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Not Hating Chicago

I'm watching the White Sox win the World Series. And I'm wondering, why aren't I more aggravated about this? Why aren't I mad or indignant or nauseated ... or something? Despite the fact that they're our divisional rival, and a deep suspicion that the Indians were "better" than the White Sox, whatever that means ... I'm not mad. Their win just doesn't inspire anger the way a Yankees win would have, or even a Twins win. (Yeah ... like that's ever going to happen.)

Maybe I still don't take Chicago seriously, even after 99 wins and a ring. Maybe I see that Kenny Williams tried to do as many "wrong" things as "right" things. Just as Theo Epstein tried mightily to acquire A-Rod and Contreras for the 2004 season, Williams reportedly spent a good part of the 2005 season futilely attempting to put together a trade for Ken Griffey, Jr. Yet the team that emerged was no fluke, and they have a legitimate claim on the title, "Best Team In Baseball."

Here's six things the White Sox did right:

1. They trusted their scouts, who told them that Contreras and Garcia, in particular, still had enormous ability and could overcome their problems. They believed in ability over intangibles, willing to take chances on Pierzynski and Jenks, despite trails of grumbling in their wakes.

2. At the same time, they created a highly policed clubhouse, where egos were not permitted to run wild. If they've truly created an environment where "clubhouse cancers" can thrive, then that has tremendous real value to the organization. The team-first attitude permeated all parts of the way Guillen ran the team, from calling out Frank Thomas to our next item ...

3. They ran their bullpen brilliantly, strategically and dispassionately, maximizing their chances to win. For one example, the closer routinely had other relievers warming up in the bullpen behind him -- because it was understood, on that team, that it isn't about the closer's feelings, or some distorted version of "respect" that requires a manager to sacrifice the team because of one guy's "role." It's about winning. What if I told you that Guillen had adoped "closer by committee" and rebranded it "smartball?" Hm, maybe he's not so dumb after all.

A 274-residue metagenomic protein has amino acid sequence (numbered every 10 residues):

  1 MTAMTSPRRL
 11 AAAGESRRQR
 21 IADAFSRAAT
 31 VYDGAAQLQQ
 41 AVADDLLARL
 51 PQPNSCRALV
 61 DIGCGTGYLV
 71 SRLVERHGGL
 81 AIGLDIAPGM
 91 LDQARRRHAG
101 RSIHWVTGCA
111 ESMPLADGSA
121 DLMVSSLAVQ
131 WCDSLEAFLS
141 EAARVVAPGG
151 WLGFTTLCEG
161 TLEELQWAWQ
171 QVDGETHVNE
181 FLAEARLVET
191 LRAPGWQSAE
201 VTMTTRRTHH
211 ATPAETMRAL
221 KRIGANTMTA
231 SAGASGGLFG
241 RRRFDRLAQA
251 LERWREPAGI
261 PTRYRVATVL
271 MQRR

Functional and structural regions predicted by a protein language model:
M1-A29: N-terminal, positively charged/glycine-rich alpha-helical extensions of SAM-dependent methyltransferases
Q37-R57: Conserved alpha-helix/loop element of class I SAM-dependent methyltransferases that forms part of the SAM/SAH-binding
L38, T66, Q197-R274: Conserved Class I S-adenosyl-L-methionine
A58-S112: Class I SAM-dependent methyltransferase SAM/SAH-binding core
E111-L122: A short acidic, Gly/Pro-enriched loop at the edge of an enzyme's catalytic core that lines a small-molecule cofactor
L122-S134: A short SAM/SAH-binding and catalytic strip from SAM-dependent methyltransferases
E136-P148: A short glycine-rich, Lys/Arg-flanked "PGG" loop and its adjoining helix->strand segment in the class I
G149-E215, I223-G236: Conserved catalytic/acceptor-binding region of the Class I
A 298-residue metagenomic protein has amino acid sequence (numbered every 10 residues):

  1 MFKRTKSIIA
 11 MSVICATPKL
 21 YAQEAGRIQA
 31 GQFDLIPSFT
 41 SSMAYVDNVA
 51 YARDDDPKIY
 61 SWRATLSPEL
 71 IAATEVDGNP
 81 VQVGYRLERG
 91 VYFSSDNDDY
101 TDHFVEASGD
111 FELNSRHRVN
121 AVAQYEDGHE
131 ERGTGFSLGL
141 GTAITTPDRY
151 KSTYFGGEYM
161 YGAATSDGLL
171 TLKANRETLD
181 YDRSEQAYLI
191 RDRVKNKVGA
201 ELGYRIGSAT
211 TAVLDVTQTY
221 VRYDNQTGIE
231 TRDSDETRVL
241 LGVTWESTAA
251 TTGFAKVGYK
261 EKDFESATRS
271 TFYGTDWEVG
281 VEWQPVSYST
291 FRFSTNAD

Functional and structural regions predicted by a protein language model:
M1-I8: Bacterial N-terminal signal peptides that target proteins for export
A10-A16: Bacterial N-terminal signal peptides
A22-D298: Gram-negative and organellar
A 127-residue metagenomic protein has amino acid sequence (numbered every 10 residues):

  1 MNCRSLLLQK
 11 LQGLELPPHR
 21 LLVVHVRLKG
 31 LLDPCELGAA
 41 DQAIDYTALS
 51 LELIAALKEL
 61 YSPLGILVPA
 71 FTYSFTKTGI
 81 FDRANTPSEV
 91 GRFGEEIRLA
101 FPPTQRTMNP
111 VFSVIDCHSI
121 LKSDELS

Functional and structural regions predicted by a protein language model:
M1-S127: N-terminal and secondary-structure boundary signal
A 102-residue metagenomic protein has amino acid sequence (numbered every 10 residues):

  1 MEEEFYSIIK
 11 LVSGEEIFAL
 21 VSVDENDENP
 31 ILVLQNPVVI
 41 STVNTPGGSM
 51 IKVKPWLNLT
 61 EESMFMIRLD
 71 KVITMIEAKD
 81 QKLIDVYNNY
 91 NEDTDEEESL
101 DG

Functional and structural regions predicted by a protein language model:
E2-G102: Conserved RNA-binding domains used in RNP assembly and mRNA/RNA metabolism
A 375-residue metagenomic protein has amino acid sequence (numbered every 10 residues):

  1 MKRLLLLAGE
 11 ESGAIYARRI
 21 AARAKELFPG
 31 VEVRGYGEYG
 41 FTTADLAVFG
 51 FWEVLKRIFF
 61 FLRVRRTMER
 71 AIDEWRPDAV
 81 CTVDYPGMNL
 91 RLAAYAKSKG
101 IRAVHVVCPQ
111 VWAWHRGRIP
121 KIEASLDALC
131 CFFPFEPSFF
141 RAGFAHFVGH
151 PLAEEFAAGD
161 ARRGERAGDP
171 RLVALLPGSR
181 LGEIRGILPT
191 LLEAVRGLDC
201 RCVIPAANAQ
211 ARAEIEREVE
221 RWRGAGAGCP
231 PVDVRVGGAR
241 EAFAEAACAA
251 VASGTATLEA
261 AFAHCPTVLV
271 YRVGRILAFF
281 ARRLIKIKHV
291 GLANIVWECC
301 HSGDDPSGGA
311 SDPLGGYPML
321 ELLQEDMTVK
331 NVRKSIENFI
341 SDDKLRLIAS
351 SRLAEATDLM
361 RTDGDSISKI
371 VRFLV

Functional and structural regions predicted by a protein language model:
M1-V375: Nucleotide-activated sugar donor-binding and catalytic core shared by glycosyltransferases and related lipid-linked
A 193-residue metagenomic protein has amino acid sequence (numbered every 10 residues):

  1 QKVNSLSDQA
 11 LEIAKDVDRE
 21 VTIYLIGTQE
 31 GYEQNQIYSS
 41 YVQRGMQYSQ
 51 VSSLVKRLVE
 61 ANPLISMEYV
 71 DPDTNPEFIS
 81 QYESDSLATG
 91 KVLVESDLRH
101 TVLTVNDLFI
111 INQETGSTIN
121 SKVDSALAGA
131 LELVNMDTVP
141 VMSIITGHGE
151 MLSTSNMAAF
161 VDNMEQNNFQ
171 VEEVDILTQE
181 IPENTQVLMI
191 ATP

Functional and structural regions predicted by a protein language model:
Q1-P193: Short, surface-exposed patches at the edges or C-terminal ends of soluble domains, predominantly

4. Somebody, somewhere, actually straightened out Contreras. I don't know or care who did it or how, but wow, I'd say that worked out pretty well.

5. Iguchi. I don't know if Williams was lucky or good on this one, but what a great signing.

6. The Podsednik trade. I know, it's crazy, it's so anti-saber ... but this was actually a Moneyball move. The Brewers are the ones who paid $8 million for some very orindary production out of Carlos Lee, and will do the same next season. The White Sox, meanwhile, got back the worst-hitting everyday left fielder in baseball -- but only paid $550,000 for him, and got stellar defense and baserunning in the bargain. Factoring in defense, Baseball Prospectus has Lee producing only 3 runs more than Podsednik.

I remember gloating about this trade -- about how stupid it was, about how stupid small-ball is, about how this is the greatest thing since the Twins signed pMVPcTM Shannon Stewart. But I missed it -- this was a sneaky salary dump, moving an expensive player at the peak of his trade value and getting back something of decent value in return. It takes guts for a GM to "sell high" on his best player -- notice how we still can't shut up about the Robbie Alomar trade -- but this is one of many cases when it was the right move.

What do you guys think? I'll be back to trash-talking by February, but for now, what can we give Chicago credit for?